The New South Wales government has announced a tender for 137GWh of renewable energy for its Sydney Metro Northwest rail project, in yet another example of how state governments are leading the push into large scale renewables in Australia.
As the private sector involvement in large scale renewables remains at a virtual standstill because of lingering uncertainty in federal government policy, projects are flocking to tenders being conducted by state governments and other agencies who can offer the sort of contracts that major utilities are refusing to write.
The NSW Transport department is calling for expressions of interest to provide 137GWh per year of renewable energy from a NSW-based project to power the Sydney Metro Northwest Project, the first stage of what is the large public infrastructure project in Australia.
That is equivalent to between 40MW and 60MW of renewable energy, depending on whether it is wind or solar.
The department will hold a briefing on the tender on February 3. It says the tender will play a key role in helping the NSW Government deliver on its commitment to increase renewable energy generation, jobs and investment under the Renewable Energy Action Plan.
The NSW is the latest in a series of tenders being held to kick-start the large scale renewable energy industry, which has been stalled in Australia since the election of the Coalition government in 2013, and to help state-owned utilities meet their RET obligations.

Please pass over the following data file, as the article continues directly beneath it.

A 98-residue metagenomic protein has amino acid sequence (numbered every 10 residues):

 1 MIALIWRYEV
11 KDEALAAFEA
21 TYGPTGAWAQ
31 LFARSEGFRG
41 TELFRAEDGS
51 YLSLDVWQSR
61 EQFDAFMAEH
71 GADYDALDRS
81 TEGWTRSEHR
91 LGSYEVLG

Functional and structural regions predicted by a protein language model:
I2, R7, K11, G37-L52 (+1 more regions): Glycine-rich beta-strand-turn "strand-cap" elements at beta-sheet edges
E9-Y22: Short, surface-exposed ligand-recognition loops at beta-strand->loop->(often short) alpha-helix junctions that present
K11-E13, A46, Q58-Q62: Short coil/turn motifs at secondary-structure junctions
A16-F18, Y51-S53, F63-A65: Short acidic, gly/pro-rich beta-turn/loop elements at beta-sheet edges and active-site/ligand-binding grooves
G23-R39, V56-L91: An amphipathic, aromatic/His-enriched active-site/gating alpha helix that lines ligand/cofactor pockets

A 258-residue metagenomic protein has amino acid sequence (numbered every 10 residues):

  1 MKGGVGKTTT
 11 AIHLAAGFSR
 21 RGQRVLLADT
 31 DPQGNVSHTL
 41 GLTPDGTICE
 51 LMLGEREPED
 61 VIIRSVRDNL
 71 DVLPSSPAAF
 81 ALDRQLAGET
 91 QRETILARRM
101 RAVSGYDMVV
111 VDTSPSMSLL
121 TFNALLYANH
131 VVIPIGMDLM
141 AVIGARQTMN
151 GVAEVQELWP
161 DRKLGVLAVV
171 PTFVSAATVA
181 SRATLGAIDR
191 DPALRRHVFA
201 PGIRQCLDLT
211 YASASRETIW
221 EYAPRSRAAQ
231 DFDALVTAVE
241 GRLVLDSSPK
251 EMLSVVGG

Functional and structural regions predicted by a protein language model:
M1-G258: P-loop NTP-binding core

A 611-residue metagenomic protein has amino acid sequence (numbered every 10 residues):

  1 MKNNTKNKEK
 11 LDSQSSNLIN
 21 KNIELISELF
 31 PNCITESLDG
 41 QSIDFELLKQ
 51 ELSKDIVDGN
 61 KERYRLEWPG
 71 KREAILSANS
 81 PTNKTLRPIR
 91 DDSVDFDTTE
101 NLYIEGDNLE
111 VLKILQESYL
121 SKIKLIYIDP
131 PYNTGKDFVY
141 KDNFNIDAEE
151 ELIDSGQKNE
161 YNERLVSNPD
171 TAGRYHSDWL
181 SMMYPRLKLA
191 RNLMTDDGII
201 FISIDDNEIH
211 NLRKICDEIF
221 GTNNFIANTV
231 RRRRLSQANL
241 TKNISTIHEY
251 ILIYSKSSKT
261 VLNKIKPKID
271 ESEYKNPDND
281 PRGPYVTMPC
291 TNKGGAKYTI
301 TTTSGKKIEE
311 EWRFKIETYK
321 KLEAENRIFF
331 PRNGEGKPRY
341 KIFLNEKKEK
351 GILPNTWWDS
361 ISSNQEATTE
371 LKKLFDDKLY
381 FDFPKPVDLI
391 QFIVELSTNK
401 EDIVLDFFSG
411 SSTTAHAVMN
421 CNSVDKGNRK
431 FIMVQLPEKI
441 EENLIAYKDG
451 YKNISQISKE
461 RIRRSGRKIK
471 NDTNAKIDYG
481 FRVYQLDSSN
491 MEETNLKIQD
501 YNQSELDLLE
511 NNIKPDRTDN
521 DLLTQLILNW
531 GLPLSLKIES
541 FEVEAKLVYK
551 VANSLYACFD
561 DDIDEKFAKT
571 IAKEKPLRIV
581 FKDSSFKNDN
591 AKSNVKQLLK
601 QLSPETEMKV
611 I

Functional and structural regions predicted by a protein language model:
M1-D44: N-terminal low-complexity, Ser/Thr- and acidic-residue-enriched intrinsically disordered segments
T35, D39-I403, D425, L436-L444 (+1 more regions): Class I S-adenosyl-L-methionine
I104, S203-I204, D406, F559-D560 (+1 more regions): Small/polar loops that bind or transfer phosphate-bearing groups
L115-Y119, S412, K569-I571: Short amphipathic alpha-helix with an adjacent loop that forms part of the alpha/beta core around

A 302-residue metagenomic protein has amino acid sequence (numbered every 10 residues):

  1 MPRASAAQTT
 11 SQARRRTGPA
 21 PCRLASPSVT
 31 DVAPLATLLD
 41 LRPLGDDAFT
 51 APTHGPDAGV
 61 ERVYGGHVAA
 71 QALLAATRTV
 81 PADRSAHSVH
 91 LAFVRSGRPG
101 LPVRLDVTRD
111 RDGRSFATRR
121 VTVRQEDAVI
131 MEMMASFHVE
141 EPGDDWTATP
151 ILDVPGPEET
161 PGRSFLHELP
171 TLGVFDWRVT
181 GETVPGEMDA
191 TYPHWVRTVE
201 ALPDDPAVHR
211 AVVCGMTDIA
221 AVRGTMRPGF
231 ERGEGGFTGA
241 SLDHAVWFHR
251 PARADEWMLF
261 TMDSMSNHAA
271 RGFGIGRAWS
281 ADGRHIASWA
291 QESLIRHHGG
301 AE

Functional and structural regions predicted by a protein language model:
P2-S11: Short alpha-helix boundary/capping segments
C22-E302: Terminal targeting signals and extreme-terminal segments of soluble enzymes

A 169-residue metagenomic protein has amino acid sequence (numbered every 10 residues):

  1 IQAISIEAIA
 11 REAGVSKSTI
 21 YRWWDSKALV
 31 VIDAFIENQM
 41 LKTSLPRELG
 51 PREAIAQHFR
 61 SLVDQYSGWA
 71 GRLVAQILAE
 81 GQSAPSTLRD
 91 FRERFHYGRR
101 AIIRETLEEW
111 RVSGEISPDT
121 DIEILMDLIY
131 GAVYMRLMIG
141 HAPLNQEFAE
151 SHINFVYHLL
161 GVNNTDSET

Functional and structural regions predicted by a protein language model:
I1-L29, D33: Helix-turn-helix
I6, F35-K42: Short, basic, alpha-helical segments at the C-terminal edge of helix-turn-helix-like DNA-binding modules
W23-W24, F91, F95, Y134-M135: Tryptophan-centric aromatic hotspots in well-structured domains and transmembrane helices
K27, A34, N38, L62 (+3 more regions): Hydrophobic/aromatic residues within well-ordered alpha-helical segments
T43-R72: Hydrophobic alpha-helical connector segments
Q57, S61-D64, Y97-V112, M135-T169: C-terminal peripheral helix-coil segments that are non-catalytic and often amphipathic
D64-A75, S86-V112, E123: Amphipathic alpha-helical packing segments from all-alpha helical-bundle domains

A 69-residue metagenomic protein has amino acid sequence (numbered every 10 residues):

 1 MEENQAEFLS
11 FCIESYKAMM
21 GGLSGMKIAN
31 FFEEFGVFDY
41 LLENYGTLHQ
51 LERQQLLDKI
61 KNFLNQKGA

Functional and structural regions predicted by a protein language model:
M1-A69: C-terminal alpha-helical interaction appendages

The biggest tenders are being held by the smallest entity, the ACT government, with the results of 200MW of wind to be announced soon, following a previous tender of 200MW of wind and 50MW of large scale solar.
The Australian Renewable Energy Agency is conducting a tender to allocate $100 million in grants that it hopes will result in more than 200MW of large scale solar capacity. It is already considering a second round of funding.
Ergon is currently tendering for 150MW of large scale renewable energy, and the Queensland government is looking to tender 60MW of large scale solar.
The WA government owned Synergy is calling for 500,000GWh of large scale renewable energy certificates (although it does not much care where they are sourced), the South Australian government is looking to tender for 481GWh of “low carbon energy” – equivalent to around 140-180MW of wind or solar power – to meet all the government’s electricity needs.
The Victorian government, meanwhile, is also holding a tender for LGCs to ensure between 100MW and 170MW of large scale renewables in its own state.
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